Gmund am Tegernsee — An Upper Bavarian Asset

Some people might say the fact that the Upper Bavarian town of Gmund am Tegernsee isn’t very touristy isn’t a good thing. On the flip side, that very fact might be its best asset.

What Gmund is really known for is paper, more specifically paper that’s made for currency. Hmm, I guess I stand corrected — money is Gmund’s biggest asset.

I love cash as much as the next person, but somehow the Bavarian Alps off in the distance kind of make me forget all about that. Hey, something has to — because honestly, there isn’t much sightseeing going on.

Don’t get me wrong, there’s some. Places like the Maria-Hilf Kapelle, a simple plague chapel built in the midst of the Thirty Years’ War back in 1634. And the St. Giles Church, whose new-fangled Baroque style conceals its original medieval beginnings from the year 1087.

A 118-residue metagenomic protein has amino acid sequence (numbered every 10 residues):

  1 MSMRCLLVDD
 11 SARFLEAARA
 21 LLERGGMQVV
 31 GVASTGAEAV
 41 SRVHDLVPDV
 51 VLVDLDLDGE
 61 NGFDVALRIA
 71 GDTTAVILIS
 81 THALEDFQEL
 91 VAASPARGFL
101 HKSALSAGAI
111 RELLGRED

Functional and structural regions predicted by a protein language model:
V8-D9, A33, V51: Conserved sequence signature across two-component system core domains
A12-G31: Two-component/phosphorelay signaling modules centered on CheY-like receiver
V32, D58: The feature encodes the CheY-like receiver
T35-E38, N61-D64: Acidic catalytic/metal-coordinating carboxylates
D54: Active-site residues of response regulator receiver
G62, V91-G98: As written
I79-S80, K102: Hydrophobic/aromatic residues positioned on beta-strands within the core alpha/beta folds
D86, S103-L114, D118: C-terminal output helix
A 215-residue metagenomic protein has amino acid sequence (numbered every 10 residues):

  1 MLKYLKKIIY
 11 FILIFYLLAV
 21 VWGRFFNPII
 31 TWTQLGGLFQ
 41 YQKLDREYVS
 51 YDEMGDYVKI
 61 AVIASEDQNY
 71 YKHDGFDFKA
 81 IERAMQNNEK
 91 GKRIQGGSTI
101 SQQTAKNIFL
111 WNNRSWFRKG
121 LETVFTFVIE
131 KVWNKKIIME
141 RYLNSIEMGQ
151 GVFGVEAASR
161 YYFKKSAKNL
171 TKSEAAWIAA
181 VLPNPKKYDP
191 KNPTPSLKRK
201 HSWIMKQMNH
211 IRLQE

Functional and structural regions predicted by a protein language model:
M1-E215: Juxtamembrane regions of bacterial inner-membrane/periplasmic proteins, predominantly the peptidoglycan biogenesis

Even older in Gmund is Burg Ebertshausen, or should I say, what’s left of this 8th century lowland castle that used to have a moat at one point. Nearby is Gut Kaltenbrunn, a farm begun all the way back in the Middle Ages. Today it’s a more modern place, complete with its own complex (and not without controversy, BTW).

And to go back to the Baroque period, come see the Church of St. Quirin. Be sure you’ve left enough time for yourself to take in a stop along the Kirchenweg to see a 17th century rectory; and at Seestraße 2 there’s an old Jägerhaus, a hunter’s lodge that’s constructed with a unique gabled roof & porch design.

A gabled what? Doesn’t matter… all you need to know is the chalet looking building is quite pretty.

For anyone who doesn’t care about that particular kind of stuff might be more interested in the great outdoors. This is Upper Bavaria, and along Lake Tegernsee and the Mangfall River, so any choice of hiking trail will be lovely. A ferry ride around the lake would be a good idea, just so you know.

I guess I was wrong again. Money and less-touristy aren’t Gmund’s biggest assets — its vibrant countryside with all its old farmsteads and buildings are. Come, and you’ll agree with that, too.

 

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